The war in Ukraine is putting Europe's commitment to openness, diversity, freedom, solidarity, and individual responsibility to the test, and it is not just Europe’s image that is at stake, André Wilkens and Paweł Zerka write.
Europeans have proven their challengers wrong. Since Russia’s full-scale invasion of Ukraine in late February 2022, European governments and citizens have displayed solidarity with Ukraine and unity within their own ranks.
This strong European sentiment will be tested in the months ahead. But it is not just Russian disinformation, cost-of-living or migration concerns that may undermine it.
The collective response of the EU and member states to Russia’s war will influence citizens' attitudes inside Europe and Europe’s image abroad.
How far they reassert or undermine European values will determine their credibility and legitimacy.
No room for declinism
The European public is strongly attached to Europe and optimistic about the EU’s future, according to recent opinion polls.
Governments of most EU member states are clearly pro-European — with the sole exception of Hungary (and mixed messages from Poland and Bulgaria).
Throughout the past year, the governments of four countries — the Czech Republic, Denmark, Slovakia, and Slovenia — have demonstrated a growing attachment to Europe.
Meanwhile, in just one (Bulgaria), the government has become more sceptical about the benefits of the European project.
The European Sentiment Compass — a joint initiative by the European Council on Foreign Relations (ECFR) and the European Cultural Foundation (ECF) — explores how Europe is responding to the challenges that Russia’s war on Ukraine constitutes for European values.
The findings should encourage the EU and member state leaders to rethink the way in which they talk and think about Europe.
The 'European sentiment' has been put to the test
When asked how Europe should help them, Ukrainian officials typically call for weapons and ammunition.
Understandably, it is only military equipment that is seen as making an immediate difference on the battlefield.
But the longer the war in Ukraine lasts, the more important it will become to ensure that European support remains acceptable for European citizens and convincing for Ukrainians.
This will require a strong “European sentiment”, to borrow an expression from Robert Schuman, one of the architects of Europe’s post-1945 integration.
EU and member state leaders broadly recognise the risks related to Russian disinformation, the growing cost-of-living crisis, and migration concerns among Europeans.
These could indeed deeply affect the European sentiment and, with it, European support for Ukraine. It’s good that the EU and member state leaders are taking measures to tackle these threats.
Could Russia undermine Europe's unity?
However, it is underestimated how Russian culture, media, and citizens could also undermine European sentiment.
On this, the EU and member state leaders are facing various dilemmas.
Should they restrict the presence of Russian culture in their countries as a sign of solidarity with Ukraine? Should they clamp down on Russian media in the EU27?
Should they impose a travel ban on all Russian citizens? Should they consider Russians as collectively responsible for the war?
Or could they see Russian and Belarussian citizens and cultural actors as allies in stopping the war and in transforming these countries for the better?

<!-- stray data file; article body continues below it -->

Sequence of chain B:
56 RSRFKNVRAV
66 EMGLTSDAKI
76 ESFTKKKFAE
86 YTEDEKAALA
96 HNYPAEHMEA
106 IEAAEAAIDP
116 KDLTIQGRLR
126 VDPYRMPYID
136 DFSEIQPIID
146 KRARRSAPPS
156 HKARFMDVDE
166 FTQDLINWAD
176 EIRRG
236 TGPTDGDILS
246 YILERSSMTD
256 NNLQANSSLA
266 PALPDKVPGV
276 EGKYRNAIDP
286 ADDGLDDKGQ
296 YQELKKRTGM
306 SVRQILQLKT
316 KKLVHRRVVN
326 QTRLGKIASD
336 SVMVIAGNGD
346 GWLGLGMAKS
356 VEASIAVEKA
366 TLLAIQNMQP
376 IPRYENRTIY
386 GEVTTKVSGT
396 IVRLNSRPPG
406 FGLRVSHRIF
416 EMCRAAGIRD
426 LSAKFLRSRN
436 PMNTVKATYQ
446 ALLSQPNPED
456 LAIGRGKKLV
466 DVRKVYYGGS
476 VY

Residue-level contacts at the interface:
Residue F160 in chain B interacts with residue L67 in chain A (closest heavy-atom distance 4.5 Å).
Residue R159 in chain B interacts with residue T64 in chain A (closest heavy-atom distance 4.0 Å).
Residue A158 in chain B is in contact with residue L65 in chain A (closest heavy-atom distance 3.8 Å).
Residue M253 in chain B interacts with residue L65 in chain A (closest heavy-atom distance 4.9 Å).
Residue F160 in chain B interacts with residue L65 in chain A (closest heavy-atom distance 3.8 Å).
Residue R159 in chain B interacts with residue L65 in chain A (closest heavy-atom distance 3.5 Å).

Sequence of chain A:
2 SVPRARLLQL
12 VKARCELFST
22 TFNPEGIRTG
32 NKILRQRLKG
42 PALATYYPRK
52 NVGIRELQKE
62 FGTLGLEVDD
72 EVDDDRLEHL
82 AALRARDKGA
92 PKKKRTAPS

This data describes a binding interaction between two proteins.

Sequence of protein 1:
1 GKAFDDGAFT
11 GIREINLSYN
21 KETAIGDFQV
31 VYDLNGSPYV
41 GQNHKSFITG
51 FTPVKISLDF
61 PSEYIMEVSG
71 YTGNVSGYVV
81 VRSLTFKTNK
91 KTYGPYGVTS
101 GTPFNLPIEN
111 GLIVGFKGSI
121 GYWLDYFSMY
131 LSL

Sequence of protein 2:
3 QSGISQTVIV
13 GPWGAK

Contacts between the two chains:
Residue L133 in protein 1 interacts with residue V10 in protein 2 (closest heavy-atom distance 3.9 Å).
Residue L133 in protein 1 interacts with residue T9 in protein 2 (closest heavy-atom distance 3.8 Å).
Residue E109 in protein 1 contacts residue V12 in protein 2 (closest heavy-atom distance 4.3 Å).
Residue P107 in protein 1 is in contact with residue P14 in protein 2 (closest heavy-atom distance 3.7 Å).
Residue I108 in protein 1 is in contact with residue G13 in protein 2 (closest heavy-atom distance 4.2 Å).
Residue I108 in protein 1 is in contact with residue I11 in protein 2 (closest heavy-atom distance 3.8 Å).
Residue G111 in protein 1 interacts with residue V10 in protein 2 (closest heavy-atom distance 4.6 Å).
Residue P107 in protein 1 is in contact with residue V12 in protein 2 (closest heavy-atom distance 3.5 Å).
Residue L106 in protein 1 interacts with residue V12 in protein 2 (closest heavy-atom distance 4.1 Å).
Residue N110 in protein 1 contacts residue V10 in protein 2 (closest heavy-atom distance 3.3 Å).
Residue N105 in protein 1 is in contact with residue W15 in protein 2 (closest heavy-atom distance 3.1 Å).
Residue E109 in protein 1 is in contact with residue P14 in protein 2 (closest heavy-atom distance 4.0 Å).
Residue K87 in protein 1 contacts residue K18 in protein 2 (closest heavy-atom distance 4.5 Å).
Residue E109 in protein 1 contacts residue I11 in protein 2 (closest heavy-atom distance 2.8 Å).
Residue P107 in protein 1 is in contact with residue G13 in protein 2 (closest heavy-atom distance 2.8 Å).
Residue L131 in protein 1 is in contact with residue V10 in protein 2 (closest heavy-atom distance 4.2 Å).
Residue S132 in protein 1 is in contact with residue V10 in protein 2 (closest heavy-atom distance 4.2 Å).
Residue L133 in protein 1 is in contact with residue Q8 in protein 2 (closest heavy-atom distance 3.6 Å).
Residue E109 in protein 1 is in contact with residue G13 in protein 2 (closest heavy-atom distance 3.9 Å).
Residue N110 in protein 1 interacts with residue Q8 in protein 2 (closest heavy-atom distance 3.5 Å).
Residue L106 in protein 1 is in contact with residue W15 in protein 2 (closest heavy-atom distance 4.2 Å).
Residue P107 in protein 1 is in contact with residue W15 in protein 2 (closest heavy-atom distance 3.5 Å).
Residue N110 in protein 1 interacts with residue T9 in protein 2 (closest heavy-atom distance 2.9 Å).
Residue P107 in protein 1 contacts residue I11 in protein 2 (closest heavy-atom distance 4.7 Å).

Europe has a strong culture of resistance
How EU and member state leaders respond to these dilemmas can either vindicate or refute their image — both in the eyes of their own citizens and those of the rest of the world.
Europe can prove to be trustworthy, peaceful, and strong. Or it can provide arguments for those who claim it is hypocritical, aggressive, and weak.
To avoid the latter scenario, the EU and member state leaders need to regain confidence in liberalism and in their own citizens.
First, they need to be very cautious about their dealings with Russian culture in Europe.
While the war is ongoing, there should be no space in Europe for Russian artists who are, to any extent, related to the Russian state.
However, from this, there is a long way to saying that the entire Russian culture should be put on hold — as some in Kyiv and in the more hawkish EU member states have proposed.
Secondly, the EU and its member states should demonstrate that they are a place where a pluralist debate can happen.
Focusing too much on banning Russian media and chasing fake news puts Europe on the defensive.
Instead of just complaining about Russian propaganda and resorting to measures that may seem like censorship, Europe should be ready to engage in the battle of narratives and win it.
We should avoid black-and-white thinking
Finally, European leaders should resist black-and-white rhetoric — and instead see people as allies.
They should acknowledge that not all Russians bear the same responsibility for the war in Ukraine and that Belarusian citizens are not the same as Lukashenka’s regime.
In fact, many Russian and Belarusian citizens may prove useful allies in ending the war in Ukraine.
The war in Ukraine is putting Europe's commitment to openness, diversity, freedom, solidarity, and individual responsibility to the test.
It is not just Europe’s image in the eyes of the world and of Europeans themselves that is at stake.
Europe’s unity and the continent's support for Ukraine are, too.
André Wilkens is the Director of the European Cultural Foundation (ECF) in Amsterdam. Paweł Zerka is a Senior Policy Fellow at the European Council on Foreign Relations (ECFR) and author of the European Sentiment Compass.
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